The most senior pilot on on the TWA list had a hire date of 02DEC63 and his integrated DOH was 16NOV85, for a paper loss of 22 years. However he retired this past January. You see, the list was conceived around mid 2001 so many of those on it are already retired. In fact, a large number of those feathered will be retired long before they might've benefitted.StaySeated said:Just curious, how many years did the first TWA pilot incorporated into the feather "lose"?
I don't blame you for thinking that way, but so what? We had nothing to do with it either. Your employer made a deal involving our employer and we're just pawns.Originally posted by MachPi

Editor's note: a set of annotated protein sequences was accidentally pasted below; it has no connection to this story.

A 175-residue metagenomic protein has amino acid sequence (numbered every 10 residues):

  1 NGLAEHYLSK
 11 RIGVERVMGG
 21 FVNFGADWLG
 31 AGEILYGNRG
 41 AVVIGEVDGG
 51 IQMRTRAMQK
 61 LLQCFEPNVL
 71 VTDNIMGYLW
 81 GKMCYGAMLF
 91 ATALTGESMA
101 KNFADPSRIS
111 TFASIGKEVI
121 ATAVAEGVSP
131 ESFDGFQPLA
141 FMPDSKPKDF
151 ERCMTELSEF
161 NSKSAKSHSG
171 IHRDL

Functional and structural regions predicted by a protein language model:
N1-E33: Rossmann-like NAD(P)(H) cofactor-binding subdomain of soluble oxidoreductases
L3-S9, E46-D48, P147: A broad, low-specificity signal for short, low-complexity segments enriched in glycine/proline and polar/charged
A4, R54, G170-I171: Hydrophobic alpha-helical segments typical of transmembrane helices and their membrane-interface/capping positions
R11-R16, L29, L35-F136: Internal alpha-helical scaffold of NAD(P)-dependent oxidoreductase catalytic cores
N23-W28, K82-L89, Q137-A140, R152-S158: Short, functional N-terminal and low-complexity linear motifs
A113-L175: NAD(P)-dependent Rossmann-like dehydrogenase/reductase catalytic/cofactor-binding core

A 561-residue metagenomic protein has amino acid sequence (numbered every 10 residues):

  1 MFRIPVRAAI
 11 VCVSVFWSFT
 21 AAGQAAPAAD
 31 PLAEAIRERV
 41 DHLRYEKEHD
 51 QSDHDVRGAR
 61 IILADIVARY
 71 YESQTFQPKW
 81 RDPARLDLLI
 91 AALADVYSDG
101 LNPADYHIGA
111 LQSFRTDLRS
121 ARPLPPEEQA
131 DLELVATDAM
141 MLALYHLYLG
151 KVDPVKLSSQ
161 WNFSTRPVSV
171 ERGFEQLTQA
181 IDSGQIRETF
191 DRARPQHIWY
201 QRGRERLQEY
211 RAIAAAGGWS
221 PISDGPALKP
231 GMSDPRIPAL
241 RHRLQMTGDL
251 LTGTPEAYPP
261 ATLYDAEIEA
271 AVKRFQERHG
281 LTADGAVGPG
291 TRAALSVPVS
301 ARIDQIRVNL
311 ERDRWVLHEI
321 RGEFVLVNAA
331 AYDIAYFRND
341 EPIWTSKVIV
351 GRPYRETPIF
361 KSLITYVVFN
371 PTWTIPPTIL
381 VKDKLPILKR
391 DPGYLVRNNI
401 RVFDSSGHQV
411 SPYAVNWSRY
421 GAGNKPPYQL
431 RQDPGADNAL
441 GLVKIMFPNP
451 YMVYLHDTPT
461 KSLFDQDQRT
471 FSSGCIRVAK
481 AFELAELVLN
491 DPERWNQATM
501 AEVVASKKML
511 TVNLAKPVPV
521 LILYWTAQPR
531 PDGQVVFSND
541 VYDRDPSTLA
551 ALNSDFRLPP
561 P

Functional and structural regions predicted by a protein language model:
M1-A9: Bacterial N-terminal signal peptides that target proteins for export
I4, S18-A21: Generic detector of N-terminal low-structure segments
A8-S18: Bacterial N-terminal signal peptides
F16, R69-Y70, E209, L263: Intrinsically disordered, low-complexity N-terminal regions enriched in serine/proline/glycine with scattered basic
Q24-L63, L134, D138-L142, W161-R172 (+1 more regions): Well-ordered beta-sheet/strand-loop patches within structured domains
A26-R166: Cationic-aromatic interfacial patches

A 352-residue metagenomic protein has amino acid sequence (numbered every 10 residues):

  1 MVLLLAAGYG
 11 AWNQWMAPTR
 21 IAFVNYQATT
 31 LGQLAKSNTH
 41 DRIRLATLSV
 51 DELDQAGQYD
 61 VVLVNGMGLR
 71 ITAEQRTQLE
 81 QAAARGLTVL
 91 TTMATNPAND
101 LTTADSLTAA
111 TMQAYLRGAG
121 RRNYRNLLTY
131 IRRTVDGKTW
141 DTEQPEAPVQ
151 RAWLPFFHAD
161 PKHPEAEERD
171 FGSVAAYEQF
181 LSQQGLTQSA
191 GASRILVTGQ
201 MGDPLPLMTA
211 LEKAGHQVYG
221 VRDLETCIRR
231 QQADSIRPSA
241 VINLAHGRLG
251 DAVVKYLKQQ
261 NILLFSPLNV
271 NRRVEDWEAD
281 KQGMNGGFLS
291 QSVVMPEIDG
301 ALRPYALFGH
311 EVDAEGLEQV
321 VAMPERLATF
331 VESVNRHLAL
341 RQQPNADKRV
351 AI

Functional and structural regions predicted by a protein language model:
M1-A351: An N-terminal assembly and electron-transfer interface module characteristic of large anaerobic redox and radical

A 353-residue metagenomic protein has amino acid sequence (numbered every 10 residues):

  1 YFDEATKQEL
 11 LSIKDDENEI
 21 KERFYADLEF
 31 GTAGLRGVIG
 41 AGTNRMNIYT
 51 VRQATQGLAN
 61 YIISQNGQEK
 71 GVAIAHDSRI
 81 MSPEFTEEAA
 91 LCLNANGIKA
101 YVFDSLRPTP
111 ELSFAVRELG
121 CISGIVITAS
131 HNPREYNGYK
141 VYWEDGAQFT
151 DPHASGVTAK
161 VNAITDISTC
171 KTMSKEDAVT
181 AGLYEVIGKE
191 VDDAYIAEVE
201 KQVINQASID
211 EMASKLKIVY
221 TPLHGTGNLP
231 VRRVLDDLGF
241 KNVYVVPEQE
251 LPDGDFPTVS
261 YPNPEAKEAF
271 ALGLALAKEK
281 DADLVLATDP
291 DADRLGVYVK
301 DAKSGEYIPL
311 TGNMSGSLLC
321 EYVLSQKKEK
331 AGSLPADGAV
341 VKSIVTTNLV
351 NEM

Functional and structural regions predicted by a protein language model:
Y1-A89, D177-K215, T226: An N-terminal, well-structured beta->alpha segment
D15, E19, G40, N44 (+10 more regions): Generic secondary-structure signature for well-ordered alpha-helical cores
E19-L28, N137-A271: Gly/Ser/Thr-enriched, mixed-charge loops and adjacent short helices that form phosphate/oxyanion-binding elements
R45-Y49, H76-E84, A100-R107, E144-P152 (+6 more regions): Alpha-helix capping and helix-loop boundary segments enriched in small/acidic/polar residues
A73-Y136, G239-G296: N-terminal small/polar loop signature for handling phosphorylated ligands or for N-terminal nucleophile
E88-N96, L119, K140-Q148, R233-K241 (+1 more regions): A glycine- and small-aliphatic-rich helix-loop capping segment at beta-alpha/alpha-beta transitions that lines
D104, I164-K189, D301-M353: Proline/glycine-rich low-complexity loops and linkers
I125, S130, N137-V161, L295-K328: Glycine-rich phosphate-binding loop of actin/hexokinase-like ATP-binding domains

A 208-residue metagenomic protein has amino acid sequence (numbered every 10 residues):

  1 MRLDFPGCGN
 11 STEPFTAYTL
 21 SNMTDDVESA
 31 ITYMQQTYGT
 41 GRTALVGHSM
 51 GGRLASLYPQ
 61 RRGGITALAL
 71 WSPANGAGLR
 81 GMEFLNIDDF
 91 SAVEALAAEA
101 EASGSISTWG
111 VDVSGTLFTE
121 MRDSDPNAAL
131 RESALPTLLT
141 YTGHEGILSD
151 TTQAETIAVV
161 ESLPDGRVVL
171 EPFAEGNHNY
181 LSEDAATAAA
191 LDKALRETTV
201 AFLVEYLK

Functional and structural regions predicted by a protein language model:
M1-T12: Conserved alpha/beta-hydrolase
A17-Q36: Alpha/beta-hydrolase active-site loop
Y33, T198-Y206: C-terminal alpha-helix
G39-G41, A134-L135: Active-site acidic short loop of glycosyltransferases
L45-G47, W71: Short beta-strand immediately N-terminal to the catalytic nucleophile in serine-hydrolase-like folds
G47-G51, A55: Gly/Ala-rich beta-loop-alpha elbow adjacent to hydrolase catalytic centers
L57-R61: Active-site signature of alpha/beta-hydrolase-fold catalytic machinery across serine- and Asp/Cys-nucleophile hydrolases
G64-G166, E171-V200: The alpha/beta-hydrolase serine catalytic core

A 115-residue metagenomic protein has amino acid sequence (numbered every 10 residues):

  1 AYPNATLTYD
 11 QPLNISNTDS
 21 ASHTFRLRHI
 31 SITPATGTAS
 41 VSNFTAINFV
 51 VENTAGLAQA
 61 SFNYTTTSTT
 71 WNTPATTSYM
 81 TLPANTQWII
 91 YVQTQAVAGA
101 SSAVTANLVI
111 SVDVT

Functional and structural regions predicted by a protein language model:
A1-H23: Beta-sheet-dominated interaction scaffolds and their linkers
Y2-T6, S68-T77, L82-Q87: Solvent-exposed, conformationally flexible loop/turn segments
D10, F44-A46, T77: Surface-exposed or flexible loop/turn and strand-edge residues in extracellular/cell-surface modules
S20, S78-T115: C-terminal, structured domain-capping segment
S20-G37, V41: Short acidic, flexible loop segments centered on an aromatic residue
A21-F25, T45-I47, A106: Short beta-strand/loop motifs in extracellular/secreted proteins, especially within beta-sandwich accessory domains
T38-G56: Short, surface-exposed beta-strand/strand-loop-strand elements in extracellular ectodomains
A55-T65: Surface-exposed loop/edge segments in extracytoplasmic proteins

1. I'm sure if you asked any pre-acquisition AA pilot, they'd tell you they'd much rather the deal never have happened.
That's a fair statement. But hey, who knows what might've happened?2. I don't know what the ex-TWA pilots would say, but it's dubious whether TWA would still be a viable company post 9-11.
You make it sound like AA bought TWA just to punish the APA. My guess is that AA bought us to make more money. Maybe it was a good business decision; maybe it wasn't. Every month AA opens hopeful new routes or frequencies and closes others that failed. These decisions affect every AA employee positively or negatively. Buying TWA was just like that. Try not to feel so bad about it. Maybe, just maybe, it'll turn out to be a good thing for AA and thus for all of us.3. The whole acquisition was a knee-jerk response to the UAL/US Air merger proposal. Now all of us are stuck with it, and I'm sure we'll all figure out how to get along eventually, because we have to.